Insurance coverage for crash injuries depends on the insurance system in the state in which the insurance is purchased.

In states with traditional tort insurance systems, who pays for crash-related injuries depends on who is at fault. If you are at fault, your medical payment (Medpay) insurance covers your injuries and those of your passengers, while bodily injury (BI) liability pays for injuries to other people. If you aren’t at fault, the at-fault driver’s BI liability insurance covers you.

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In states with no-fault insurance systems, crash injury costs are paid under the injured person’s first-party personal injury protection (PIP) coverage, regardless of who caused the crash.

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Thirty-three states have traditional tort systems. No-fault insurance is sold in Delaware, Florida, Hawaii, Kansas, Kentucky, Maryland, Massachusetts, Michigan, Minnesota, New Jersey, New York, North Dakota, Oregon, Pennsylvania, Texas, Utah and Washington. The District of Columbia has a hybrid insurance system.

Insurance losses explained

Two main factors determine losses under the six insurance coverages defined above. One is how often claims are filed (claim frequency). The other is the size of the claim payments (claim severity), which depends on the extent of the damage. Overall insurance losses, or the average loss payment per insured vehicle year, are calculated by multiplying claim severity by claim frequency. Overall losses represent the average cost of insuring a vehicle for one year, excluding administrative costs. To make it easier to compare different vehicles, HLDI calculates relative claim frequency, claim severity and overall losses. In each of the charts below, the value 100 corresponds to the average result for all vehicles. For example, in the first chart, the all-vehicle average collision loss of $532 per insured vehicle year has been normalized to 100. A value of 200 for a particular vehicle or vehicle category means twice the average for all vehicles, a value of 50 means half the average, and so forth.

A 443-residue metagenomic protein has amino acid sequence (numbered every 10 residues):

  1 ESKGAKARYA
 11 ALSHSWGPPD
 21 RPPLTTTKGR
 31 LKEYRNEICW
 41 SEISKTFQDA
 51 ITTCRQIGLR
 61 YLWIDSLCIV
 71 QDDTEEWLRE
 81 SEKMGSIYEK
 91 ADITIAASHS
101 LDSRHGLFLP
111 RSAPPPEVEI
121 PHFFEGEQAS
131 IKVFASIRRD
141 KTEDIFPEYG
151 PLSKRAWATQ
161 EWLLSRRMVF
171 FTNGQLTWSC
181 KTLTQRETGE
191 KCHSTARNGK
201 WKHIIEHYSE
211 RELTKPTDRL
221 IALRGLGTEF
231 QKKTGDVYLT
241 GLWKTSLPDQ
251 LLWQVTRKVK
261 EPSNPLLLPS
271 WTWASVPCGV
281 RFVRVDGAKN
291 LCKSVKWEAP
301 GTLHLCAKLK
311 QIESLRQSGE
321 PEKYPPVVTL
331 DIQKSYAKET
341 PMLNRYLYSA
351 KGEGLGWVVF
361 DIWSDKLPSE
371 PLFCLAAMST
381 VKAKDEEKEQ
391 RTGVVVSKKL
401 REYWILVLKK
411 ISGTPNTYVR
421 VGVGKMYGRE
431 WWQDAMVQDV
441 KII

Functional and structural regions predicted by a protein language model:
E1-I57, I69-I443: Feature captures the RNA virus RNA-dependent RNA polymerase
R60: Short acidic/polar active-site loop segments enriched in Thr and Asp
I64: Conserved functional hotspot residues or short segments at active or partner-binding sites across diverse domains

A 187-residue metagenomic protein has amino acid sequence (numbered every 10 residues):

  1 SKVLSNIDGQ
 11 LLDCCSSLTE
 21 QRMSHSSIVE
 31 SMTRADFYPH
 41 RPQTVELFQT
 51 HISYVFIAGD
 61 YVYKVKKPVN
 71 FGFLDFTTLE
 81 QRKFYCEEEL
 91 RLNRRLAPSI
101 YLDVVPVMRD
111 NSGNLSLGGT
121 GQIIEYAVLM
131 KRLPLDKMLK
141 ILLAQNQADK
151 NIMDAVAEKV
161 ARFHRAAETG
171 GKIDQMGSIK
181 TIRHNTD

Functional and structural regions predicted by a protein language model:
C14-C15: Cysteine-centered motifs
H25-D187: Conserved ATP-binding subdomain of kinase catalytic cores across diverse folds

Crash damage by vehicle class and size

Within each vehicle class (e.g., two-door cars or luxury SUVs), overall losses under both collision and PDL are generally higher for larger vehicles than for smaller ones. For collision, which covers crash damage to the insured vehicle, that’s because larger vehicles tend to be more expensive to buy and more costly to repair or replace. For PDL, which covers crash damage caused by the insured vehicle to other vehicles and property, it’s because larger vehicles are heavier and therefore do more damage to whatever they hit. Vehicle class also matters. Over the past several years, overall losses under collision and PDL coverages have been especially high for large two-door cars, a category has been made up entirely of variants of the Dodge Challenger. A daily-use vehicle, the Challenger boasts a powerful engine and may appeal to a greater number of fast, aggressive drivers as a result. Collision claim severity is high among luxury vehicles and sports cars because of their high prices. However, both collision and PDL claim frequencies are lower for these classes than most others. That's because luxury vehicles and sports cars are often owned by households with more vehicles than drivers and therefore aren’t always used every day. Collision and PDL claim frequencies also tend to be lower for station wagons, minivans and vans than for other vehicle types. Wagons and minivans appeal to less aggressive drivers. The very large vans covered by the HLDI database, which excludes commercial vehicles, may be used on an occasional basis rather than day-to-day. Some of these trends are noticeable in the chart below, which depicts relative overall losses under collision coverage for 2020-22 models as of December 2023. Losses under collision coverage by vehicle class and size, 2020-22 models 100 = $532 (all-passenger-vehicle result)